Looking for a Degree Program? Why Accreditation Matters
We know from research that having specialized knowledge and professional development in how young children develop and learn is critical for early childhood professionals. But earning just any early childhood degree or credential may not be enough. The content and quality of the program you choose to attend determines whether the program will give you the knowledge and skills you need to be an effective early educator.
Accreditation provides an external evaluation of professional preparation programs, which can help you choose a high-quality program that's right for you. Programs that earn accreditation have demonstrated that they meet a set of national standards—agreed on by experts in the early childhood field—to ensure students graduate with the knowledge and skills all early childhood professionals should possess.
When exploring programs or institutions at which to obtain your degree, it's also important to be sure you're avoiding diploma mills. The term diploma mill refers to a non-regionally-accredited program or institution that offers a credential or degree for a fee while requiring very little course work. These programs often sound "too good to be true" and often employ aggressive advertising tactics to entice new students. By requiring all programs that pursue NAEYC Accreditation to be accredited by a regional accreditor as well, the system ensures that diploma mills are ineligible for accreditation, so you can be sure that by choosing to attend an NAEYC-Accredited degree program, you will not be in danger of falling prey to fraudulent or ineffective degree programs. Visit the U.S. Department of Education or Federal Trade Commission websites to learn more about diploma mills and how to avoid them.
Ready to find an NAEYC-accredited or NAEYC-recognized program?
The NAEYC Commission on the Accreditation of Early Childhood Higher Education Programs is the accrediting body for programs in the United States and its territories at the associate, baccalaureate, and master's degree levels that prepare students to work in the field of early childhood.
The Council for the Accreditation of Educator Preparation (CAEP) is another mechanism through which high-quality teacher preparation can be established. NAEYC works with CAEP to review and grant National Recognition to early childhood programs at the baccalaureate, master's, or doctoral degree levels.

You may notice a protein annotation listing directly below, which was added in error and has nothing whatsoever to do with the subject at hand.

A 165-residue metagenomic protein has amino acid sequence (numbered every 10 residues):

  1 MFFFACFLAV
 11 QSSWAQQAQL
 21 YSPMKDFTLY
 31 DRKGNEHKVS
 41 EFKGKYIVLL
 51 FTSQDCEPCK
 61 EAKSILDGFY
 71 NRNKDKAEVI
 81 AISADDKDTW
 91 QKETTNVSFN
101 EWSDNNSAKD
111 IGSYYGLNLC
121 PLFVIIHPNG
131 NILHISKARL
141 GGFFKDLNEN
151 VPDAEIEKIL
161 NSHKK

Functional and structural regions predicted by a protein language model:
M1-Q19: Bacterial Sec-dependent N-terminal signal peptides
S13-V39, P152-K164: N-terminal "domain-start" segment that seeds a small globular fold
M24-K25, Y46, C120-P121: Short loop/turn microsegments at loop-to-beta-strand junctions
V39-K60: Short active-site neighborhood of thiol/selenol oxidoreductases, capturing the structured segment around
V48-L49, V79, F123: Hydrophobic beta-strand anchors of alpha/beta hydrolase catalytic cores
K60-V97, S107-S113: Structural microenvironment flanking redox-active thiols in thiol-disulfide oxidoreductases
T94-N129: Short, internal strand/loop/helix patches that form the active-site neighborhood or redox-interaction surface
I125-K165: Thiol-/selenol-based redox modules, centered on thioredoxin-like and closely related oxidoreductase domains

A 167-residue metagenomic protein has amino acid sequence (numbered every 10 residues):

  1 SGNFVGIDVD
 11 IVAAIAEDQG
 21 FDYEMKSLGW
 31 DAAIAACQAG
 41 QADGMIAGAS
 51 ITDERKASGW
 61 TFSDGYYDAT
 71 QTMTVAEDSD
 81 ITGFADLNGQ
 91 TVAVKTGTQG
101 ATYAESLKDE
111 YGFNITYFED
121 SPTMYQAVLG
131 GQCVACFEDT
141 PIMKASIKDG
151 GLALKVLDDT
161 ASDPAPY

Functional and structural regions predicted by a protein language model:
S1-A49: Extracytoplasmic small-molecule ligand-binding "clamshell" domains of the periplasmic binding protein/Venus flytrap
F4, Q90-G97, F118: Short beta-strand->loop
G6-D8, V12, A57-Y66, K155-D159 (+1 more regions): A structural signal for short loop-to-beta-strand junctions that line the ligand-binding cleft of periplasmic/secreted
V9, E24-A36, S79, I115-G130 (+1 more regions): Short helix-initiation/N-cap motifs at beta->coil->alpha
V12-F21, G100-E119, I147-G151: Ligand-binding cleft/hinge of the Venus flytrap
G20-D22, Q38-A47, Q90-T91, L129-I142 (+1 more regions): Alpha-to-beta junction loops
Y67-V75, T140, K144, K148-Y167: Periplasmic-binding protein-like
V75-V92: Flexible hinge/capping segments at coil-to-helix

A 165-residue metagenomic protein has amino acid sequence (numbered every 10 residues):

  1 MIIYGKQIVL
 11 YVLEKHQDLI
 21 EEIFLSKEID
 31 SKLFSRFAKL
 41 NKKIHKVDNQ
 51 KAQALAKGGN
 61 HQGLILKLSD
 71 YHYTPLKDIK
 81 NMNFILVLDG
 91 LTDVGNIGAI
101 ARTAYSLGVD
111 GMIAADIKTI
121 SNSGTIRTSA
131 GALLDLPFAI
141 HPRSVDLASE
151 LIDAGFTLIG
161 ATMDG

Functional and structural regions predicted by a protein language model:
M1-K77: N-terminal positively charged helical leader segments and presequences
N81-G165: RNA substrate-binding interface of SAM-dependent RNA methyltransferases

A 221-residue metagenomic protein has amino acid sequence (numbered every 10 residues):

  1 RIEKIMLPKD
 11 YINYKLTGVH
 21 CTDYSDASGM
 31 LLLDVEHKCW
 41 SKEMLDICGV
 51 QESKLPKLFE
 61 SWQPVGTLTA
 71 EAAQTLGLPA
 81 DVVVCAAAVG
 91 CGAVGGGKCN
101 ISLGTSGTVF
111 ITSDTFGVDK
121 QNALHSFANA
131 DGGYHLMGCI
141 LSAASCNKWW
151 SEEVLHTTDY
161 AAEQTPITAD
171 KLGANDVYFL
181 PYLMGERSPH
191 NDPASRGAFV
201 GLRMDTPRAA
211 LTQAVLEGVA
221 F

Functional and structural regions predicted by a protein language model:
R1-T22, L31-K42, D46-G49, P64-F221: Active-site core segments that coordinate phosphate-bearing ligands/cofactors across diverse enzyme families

Visit this overview to learn more about the difference between NAEYC Accreditation and National Recognition.
Early childhood professionals work in many settings—child development programs (home-based and center-based) and public schools are common. The qualifications you will need to work in these settings are based on the type of funding the program receives and the level of quality the employers aim to achieve.
Before choosing an early childhood degree to pursue, keep in mind the professional qualification requirements for
- NAEYC-accredited early childhood programs serving young children
- Head Start and Early Head Start funded programs
- Child care subsidy funded programs*
- Elementary school educators and administrators*
- Programs participating in Quality Rating and Improvement Systems (QRIS)*
- Licensed child development programs (home-based and center-based)*
- Other related professionals like home visitors, early intervention specialists, and family service workers*
*Requirements vary per state. Your local Department of Education, Department of Health/Human Services, NAEYC affiliate, or early childhood college professor may be able to help you locate the resources applicable to your state.
Benefits of Attending an Accredited Early Childhood Degree Program
Wondering about the benefits of earning your degree from an NAEYC-accredited early childhood program? Here are a few key benefits reported in a survey of faculty from accredited programs:
• Accredited programs support student engagement and responsive practice. 75% of faculty members indicated that the accreditation process increased their students’ engagement in collaborative and active learning.
• Accredited programs focus on what professionals need to know and be able to do. Accredited programs provide rich experiences for you to learn and apply your understanding of the national professional standards. These experiences will give you a solid foundation, making you more marketable to employers.
• Accredited programs are committed to quality. All degree programs do not have the same level of quality. Accreditation recognizes excellence in early childhood professional preparation at a time when current and future professionals are seeking specialized early childhood degrees and credentials.
• Specialized accreditation matters. As a specialized accreditor, NAEYC examines programs preparing early childhood professionals to make sure they are meeting the standards for the early childhood field. Institutional accreditors review the college or university as a whole, without an in-depth focus on the institution's early childhood program.
Want more information? Download this print-friendly summary of the survey results.
Please contact us if you need more information about selecting an early childhood degree program that's right for you.